With the bullet train project falling behind the target and the delay in submission of rolling stock bids by the Hitachi-Kawasaki consortium, the estimated cost is slated to increase further, touching nearly Rs 2 lakh crore.
The delay in land acquisition and other factors have already escalated the total project cost of the 508-km-long Mumbai-Ahmedabad High Speed Rail Corridor to Rs 1.65 lakh crore from the original cost of Rs 1.08 lakh crore.
As per the monthly progress report, the overall physical progress achieved is 39.10 per cent against the target of 44 per cent, with a shortfall of 4.9 per cent until December 2023.
Financial progress of 44.36 per cent has been achieved up to 31 December 2023, with an expenditure of Rs 53,592.58 crore incurred and a spending of Rs 1,173 crore in December 2023.
According to the monthly report, total expenditure incurred in FY (fiscal year) 2023-24 has been Rs 11,410 crore.
The Japanese companies have sought more time to submit the rolling stock bids, a cause for concern for the Railways as it creates uncertainty and is also an indication of the increase in rolling stock cost.
According to the JICA loan conditions, only Japanese manufacturers such as Kawasaki and Hitachi can participate in the bid.
The Japanese companies are expected to submit the bids by the end of February this year, as no proposal was submitted in November 2023 and the last date of submission was extended to February 2024.
The Railways has made it clear that first section of the 50-km line between Bilimora and Surat in Gujarat will be operational by July 2026, with the procurement of the first bullet train from Japan.
The Bilimora-Surat section would be operational for a trial run of the first bullet train in India, as per the Railways.
It would be a phase-wise commissioning. After the trial run, there would be phased commissioning of the 352-km-long Gujarat portion from Sabaramati to Vapi by August 2027.
Currently, though land acquisition is almost completed, the National High Speed Rail Corporation Ltd (NHSRCL) has taken possession of 94 per cent of the total land acquired.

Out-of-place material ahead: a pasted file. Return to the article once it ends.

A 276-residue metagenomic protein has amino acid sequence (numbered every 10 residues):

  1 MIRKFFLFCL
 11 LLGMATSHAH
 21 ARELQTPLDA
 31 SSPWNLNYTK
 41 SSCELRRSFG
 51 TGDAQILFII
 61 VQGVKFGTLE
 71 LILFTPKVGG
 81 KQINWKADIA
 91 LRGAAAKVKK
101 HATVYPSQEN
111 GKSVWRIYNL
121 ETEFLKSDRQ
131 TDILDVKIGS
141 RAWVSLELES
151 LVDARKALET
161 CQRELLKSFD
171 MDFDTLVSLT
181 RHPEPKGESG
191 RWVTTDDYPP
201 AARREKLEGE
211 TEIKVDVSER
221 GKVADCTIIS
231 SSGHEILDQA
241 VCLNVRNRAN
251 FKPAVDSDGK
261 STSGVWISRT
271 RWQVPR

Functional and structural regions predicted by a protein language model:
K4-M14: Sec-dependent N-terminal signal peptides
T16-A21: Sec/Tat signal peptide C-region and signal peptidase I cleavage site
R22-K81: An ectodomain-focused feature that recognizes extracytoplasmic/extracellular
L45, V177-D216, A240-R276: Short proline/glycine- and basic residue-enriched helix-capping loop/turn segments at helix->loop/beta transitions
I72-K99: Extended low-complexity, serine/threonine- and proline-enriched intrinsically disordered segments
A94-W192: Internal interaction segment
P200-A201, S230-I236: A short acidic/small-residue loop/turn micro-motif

The NHSRCL would procure a total of 24 bullet trains based on Japan's E5 Shinkansen technology for the Mumbai-Ahmedabad high-speed corridor.
The bullet train will operate at a maximum speed of 350 km per hour, reducing the travel time between the cities.
Each Shinkansen trainset will have 10 coaches and be able to accommodate 690 passengers. The trainsets will be modified to meet the Indian conditions, such as the harsh hot weather and omnipresent dust.
The trains will be equipped with modern facilities, including a new range of toilet systems and changing rooms for babies.
An appeal from Swarajya
At Swarajya, we rely on our readers' support through subscriptions to sustain our media platform. Unlike larger conglomerates, we are unable to relentlessly chase advertising money — our model is largely built on your patronage.
Your support has never been more crucial. We work tirelessly to deliver 10-15 high-quality articles daily, ensuring you receive insightful content from 7 AM to 10 PM.
If you believe India's story has to be articulated in a way it has never been done before without shrugging it off, become a patron (or) subscribe now for ₹̶2̶4̶0̶0̶ ₹1999 and get 12 print issues, unlimited digital access for 1 year, a special India that is Bharat T-shirt (Offer ends soon).
We are counting on you!